The area, Nob Hill, is jokingly referred to by locals as "Snob Hill," and that tells you quite a bit about the neighborhood. It's primarily residential -- rich locals -- with a few luxury hotels mixed in for rich visitors (the Fairmont, the Ritz-Carlton, and the Huntington are among its distinguished neighbors). Locals don't really hang out here, however; you'll need to head downhill to North Beach or the Marina, or over to Russian Hill or , to find the best local restaurants, bars, and shops.
Comfortable and quiet, if not luxurious
The rooms indisputably comfortable, with super luxurious beds and plenty of space for the price (standard rooms start at around 350 square feet). In 2011, the hotel upgraded its technology, introducing flat-screen TVs, iHome docks, and Keurig coffeemakers. Most bathrooms are cramped, and some might find the decor a bit boring. Wi-Fi isn't free (charged according to connection speeds), and the minibar lacks gourmet options and elegant presentation. At least the unique position of this building affords astounding views from most rooms.
The famous Top of the Mark bar is the highlight
A beautiful lobby and the famous Top of the Mark bar are the most exciting features of the hotel. In addition, a staffed business center and small fitness center are below the lobby on the hotel's basement level, and the hotel boasts the "Room of the Dons" and "Peacock Court" -- a meeting room with famous wall murals painted for the hotel in 1926.
Elegant Top of the Mark overlooks the city from the 19th floor.
Top of the Mark bar is one of the hotel's best-known features. There are dazzling, nearly 360-degree views of the city from 19 floors up (and the top of Nob Hill is one of San Francisco's best spots to look down on the rest of the city). It also impresses with evening jazz performances and a menu offering a hundred martinis. Compared to its equally famous neighbor, the Fairmont's flamboyant Tonga Room, the Top of the Mark strikes a sedate tone, though it's livelier on weekends. Events like wedding receptions and parties occasionally give it a more raucous vibe.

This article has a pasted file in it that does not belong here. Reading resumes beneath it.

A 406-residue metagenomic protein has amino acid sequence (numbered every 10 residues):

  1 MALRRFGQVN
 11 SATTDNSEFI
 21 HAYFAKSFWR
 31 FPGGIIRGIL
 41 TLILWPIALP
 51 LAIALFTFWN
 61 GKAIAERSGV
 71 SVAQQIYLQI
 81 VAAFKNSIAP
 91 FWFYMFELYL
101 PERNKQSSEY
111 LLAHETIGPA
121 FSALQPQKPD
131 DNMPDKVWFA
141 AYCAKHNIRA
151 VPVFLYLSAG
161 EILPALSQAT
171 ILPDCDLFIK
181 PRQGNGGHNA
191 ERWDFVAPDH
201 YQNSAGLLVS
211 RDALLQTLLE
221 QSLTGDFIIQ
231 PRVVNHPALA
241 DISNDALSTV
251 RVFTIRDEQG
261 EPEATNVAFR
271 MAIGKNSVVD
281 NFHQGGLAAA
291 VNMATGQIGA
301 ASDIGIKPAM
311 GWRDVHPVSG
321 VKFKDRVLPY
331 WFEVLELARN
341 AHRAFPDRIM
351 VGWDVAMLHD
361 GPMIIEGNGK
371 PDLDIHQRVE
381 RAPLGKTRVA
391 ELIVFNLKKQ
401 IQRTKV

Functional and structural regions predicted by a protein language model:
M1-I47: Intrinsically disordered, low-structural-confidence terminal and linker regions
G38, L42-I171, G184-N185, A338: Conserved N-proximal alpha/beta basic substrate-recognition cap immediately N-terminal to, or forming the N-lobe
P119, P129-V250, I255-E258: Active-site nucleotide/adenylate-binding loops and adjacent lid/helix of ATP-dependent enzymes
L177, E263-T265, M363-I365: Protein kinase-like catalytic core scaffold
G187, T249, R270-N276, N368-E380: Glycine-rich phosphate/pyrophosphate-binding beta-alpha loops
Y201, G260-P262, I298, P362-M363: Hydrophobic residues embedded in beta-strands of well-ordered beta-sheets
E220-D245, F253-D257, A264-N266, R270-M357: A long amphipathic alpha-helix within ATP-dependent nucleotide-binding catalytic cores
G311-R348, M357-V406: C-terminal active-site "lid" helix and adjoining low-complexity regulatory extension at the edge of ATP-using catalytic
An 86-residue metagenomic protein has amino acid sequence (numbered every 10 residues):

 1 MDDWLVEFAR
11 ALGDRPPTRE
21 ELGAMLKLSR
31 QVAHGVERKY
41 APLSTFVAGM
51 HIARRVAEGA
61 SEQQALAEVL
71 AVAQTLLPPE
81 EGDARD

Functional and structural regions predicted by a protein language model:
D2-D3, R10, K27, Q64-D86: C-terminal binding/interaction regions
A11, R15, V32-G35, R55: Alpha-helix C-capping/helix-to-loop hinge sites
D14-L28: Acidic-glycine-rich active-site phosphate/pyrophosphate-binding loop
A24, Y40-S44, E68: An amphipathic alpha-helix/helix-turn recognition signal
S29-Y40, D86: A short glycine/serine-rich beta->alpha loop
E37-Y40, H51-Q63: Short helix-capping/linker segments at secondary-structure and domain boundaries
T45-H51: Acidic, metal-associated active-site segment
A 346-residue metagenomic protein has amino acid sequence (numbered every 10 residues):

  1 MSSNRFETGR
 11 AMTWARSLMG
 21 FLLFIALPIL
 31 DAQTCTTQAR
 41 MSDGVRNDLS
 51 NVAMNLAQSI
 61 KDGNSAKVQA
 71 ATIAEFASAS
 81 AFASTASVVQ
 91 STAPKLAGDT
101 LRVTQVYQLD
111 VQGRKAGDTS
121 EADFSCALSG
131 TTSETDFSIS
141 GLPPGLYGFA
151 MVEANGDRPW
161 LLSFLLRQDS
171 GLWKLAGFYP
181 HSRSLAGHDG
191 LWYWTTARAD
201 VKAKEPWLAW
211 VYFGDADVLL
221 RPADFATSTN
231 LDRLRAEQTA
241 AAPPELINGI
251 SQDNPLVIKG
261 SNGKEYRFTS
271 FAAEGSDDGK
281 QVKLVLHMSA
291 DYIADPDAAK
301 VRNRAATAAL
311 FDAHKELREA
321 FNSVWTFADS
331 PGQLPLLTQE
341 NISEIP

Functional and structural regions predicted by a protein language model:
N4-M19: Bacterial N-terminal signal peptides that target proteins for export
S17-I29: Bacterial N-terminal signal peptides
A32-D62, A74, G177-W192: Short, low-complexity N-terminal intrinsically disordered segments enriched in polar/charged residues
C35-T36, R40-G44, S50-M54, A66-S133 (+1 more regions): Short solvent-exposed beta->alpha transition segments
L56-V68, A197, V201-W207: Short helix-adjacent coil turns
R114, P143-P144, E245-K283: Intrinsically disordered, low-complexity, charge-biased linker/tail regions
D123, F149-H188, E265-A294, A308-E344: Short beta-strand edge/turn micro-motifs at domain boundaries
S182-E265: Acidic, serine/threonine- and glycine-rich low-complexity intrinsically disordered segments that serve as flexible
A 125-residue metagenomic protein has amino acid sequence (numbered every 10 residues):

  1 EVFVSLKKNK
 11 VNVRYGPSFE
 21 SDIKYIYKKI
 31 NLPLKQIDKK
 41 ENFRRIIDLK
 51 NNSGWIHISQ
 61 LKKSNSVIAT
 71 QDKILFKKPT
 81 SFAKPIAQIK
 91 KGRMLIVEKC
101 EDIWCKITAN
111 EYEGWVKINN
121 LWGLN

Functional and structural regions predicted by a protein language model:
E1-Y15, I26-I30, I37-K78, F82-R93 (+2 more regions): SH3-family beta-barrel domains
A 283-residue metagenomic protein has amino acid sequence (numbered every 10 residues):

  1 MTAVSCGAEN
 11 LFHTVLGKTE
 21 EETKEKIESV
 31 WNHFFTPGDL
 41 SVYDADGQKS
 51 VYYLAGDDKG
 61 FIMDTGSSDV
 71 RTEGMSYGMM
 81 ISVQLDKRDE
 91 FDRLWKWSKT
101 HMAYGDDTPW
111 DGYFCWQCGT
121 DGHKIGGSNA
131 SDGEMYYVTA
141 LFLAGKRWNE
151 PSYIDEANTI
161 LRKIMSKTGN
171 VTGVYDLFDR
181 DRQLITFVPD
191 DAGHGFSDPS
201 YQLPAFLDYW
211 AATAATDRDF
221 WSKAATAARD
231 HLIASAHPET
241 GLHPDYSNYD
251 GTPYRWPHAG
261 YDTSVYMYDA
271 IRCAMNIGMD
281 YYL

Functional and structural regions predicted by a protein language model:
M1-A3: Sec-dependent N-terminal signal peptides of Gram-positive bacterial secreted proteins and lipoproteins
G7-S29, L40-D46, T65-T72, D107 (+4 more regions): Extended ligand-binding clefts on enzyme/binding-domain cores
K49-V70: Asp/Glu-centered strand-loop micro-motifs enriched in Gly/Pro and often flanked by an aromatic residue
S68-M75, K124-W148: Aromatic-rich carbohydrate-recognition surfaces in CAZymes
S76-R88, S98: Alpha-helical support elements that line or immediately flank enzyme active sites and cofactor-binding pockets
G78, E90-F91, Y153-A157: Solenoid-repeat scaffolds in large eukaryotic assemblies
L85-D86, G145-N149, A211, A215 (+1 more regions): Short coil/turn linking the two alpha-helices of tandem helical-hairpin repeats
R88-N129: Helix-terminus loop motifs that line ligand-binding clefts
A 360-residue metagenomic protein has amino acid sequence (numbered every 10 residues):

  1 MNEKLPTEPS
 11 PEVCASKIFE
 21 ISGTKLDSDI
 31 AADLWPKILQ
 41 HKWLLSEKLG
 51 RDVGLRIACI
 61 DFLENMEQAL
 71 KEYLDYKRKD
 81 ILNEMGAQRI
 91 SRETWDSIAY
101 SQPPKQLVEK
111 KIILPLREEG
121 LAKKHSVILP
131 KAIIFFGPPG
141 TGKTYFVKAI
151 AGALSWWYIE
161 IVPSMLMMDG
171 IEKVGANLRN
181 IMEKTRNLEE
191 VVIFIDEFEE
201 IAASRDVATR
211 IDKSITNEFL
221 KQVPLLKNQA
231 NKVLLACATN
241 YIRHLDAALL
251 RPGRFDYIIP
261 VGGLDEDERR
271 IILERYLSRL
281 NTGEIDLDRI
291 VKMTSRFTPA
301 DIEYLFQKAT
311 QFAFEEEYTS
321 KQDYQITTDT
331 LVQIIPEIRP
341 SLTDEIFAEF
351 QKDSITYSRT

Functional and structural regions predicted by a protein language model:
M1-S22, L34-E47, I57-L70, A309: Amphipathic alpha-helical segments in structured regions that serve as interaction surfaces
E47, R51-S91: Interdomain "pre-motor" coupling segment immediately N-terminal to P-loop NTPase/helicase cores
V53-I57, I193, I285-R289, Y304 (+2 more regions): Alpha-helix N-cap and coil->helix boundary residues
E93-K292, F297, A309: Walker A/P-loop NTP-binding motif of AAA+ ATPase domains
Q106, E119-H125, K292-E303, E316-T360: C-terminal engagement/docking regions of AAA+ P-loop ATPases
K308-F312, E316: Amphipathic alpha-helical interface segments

Few family services; rooms are small
Although families would do fine staying here, at this price you can get more for kids elsewhere. The Fairmont and Ritz-Carlton both offer better kids' amenities, like special gifts on arrival, and their rooms are larger, so you're not obligated to spend extra on an upgrade just to fit the family in.
Though old, the hotel is perfectly clean throughout thanks to thorough, daily housekeeping.
Top of the Mark is the highlight, with stunning views
During the time of this review, the hotel restaurant was closed but has since reopened. The Top of the Mark serves a daily breakfast buffet, lunch, and small bites/appetizers at night. Room service features breakfast, lunch, and dinner.
One of the city's grandest dames, the Mark Hopkins sits regally on top of Nob Hill with dazzling views and the famous 19th-floor Top of the Mark bar. Though its elegant style and grand past earn cachet, in substance, this hotel is less impressive (and usually less expensive) than its Nob Hill neighbors: Rooms are dated, and the on-site restaurant doesn't serve dinner.